8. Mr. Gupta argues that Order 41, Rule 5 does not operate as a bar to an ex parte order of stay. He has also drawn our attention to the words "so far as may be" in Order 43, Rule 2 of the C. P. C. His contention is that in case of an appeal, especially from an order, there cannot be an absolute bar for the applicant to ask for a stay before condonation of delay is granted, as the provision is still there for the appellate court for ordering stay of execution on sufficient cause. Mr. Gupta has also drawn our attention that the opposite parties have not filed any affidavit in answer to their petition. So far as the application for condonation of delay is concerned, he submits that notice has been served on the parties and the matter is ready for hearing. Mr. Gupta asserts that for the ends of justice, the stay prayed for, should be granted and the application for condonation of delay may be heard as quick-
ly as possible; otherwise the entire application would be rendered nugatory.
9. The provisions of Order 41, Rule 3A provide that the Court shall not make an order for stay in execution of a decree against which an appeal is proposed to be filed. It may be noted that the decree determines the rights of the parties with regard to all or any of the matters in controversy in the suit. "Order" is the formal expression of any decision of a civil suit. Therefore, the incidence or legal consequences of a decree fundamentally differ from those of an order. That must be the one of the reasons why in Order 43, Rule 2 the words "so far as may be" have been incorporated.
10. So, in case of an order that is interlocutory in nature, that can be stayed for an interim period if the justice of the case so demands, so provided an application , for condonation of delay is there.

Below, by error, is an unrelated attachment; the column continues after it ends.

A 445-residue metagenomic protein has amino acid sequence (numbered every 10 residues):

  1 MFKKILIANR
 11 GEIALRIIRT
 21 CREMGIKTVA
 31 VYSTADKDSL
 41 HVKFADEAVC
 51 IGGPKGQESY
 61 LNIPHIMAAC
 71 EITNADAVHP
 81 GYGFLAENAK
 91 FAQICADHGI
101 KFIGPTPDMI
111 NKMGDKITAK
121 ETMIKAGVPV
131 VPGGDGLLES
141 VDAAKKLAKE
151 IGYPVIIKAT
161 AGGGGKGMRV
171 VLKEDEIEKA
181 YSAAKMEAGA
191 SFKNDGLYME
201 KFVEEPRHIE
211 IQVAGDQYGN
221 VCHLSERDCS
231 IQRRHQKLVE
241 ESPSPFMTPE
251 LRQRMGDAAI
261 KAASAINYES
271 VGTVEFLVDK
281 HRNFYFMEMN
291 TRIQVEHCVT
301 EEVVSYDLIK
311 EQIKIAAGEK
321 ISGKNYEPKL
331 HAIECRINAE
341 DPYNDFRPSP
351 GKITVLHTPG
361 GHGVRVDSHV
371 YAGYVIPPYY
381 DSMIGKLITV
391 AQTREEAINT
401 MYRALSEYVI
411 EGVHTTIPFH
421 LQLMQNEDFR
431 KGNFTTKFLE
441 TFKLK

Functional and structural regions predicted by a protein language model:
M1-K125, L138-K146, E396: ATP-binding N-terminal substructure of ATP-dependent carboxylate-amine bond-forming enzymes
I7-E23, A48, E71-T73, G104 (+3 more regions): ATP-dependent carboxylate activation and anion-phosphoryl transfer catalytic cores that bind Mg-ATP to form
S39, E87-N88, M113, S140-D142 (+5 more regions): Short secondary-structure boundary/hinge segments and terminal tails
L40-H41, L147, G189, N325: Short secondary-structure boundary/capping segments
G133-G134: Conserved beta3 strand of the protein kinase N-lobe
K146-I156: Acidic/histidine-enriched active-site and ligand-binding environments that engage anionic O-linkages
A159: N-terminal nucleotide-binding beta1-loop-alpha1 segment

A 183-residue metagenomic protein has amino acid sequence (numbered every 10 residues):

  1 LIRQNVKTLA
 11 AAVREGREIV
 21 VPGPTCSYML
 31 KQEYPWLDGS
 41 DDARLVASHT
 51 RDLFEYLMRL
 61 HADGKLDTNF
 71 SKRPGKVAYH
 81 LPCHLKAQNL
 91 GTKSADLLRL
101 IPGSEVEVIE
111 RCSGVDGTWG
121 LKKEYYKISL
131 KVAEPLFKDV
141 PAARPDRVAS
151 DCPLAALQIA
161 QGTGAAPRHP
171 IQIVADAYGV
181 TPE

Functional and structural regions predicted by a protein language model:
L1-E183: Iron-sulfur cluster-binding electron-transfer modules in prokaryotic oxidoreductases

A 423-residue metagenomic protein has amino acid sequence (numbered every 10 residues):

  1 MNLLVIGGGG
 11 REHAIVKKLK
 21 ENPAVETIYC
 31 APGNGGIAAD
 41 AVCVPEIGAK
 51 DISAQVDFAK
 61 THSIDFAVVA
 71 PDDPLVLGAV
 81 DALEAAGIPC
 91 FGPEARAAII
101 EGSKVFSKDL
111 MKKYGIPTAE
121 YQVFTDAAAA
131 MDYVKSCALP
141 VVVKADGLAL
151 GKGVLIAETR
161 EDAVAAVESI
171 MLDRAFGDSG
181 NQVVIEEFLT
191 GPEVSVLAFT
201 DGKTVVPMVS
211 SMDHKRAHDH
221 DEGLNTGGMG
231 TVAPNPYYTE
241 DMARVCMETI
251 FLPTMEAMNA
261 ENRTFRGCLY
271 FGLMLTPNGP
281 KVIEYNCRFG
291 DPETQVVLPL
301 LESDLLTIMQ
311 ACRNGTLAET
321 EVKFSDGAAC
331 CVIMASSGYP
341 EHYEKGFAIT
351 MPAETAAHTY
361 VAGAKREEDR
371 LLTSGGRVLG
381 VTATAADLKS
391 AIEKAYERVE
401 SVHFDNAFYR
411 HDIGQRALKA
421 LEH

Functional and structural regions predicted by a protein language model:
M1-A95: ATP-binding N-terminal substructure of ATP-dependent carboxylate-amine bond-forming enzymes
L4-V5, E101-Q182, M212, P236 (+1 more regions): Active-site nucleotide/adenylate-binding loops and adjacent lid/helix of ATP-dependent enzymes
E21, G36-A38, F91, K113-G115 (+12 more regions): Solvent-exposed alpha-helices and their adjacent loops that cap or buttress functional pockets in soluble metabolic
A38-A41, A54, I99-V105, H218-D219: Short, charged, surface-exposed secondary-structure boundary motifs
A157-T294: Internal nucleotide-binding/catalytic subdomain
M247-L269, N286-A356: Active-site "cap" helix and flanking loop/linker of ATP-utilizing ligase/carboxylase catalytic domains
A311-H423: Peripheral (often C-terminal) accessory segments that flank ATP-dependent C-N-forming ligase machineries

11. It may be noted further that Order 43, Rule 2 of the C. P. C. relates to procedural matters and matters relating to grant or refusal of stay cannot be said to be procedural matters by any sense of the term. Moreover, the Full Bench decision referred to above, is not applicable to this case. In that case the application under Section 5 of the Limitation Act was rejected. In the present case it is pending.
12. Mr. Gupta has cited a judgment in the case of Ram Ch. Sinha v. Sm. Protiva Dutta, reported in (1978) 2 Cal LJ 462. Justice Nag in that case held that the provisions of Section 151 of the Code of Civil Procedure provide that nothing in the Code shall be deemed to limit or otherwise affect the inherent power of the court to make necessary orders for the ends of justice. She observed, the inherent power has not been conferred upon the court, it is a power inherent in the court by virtue of its duty to do justice between the parties before it.
13. We concur with the observations made by Justice Nag referred to above. Irrespective of the provisions of Section 151 of the C. P. C. we however can grant limited stay and Rule 3A will not stand as a bar in view of the fact that Order 41, Rule 3A of the C. P. C. cannot apply in case of an order by virtue of Order 43, Rule 2 which enjoins application of the Rules of Order 41 in the matters of procedure and that also "so far as may be."
14. Hearing the rival contentions of Mr. Chatterji and Mr. Gupta, we are of the opinion that the judgment referred to by Mr. Chatterjee does not apply in the present case. In the Full Bench judgment the application for condonation of delay was rejected and as such automatically the memorandum of appeal lapsed. But here, in the instant case, the application is still pending and as such the Court is still in seisin of the matter. If the Court vacates the order for stay, the whole appeal becomes infructuous even if the application for condonation of delay is granted hereafter. The interim order is therefore extended till the disposal of the rule arising out of the application for condonation of delay.
There will be no order as to costs.
P.C. Borooah, J.
15. I agree.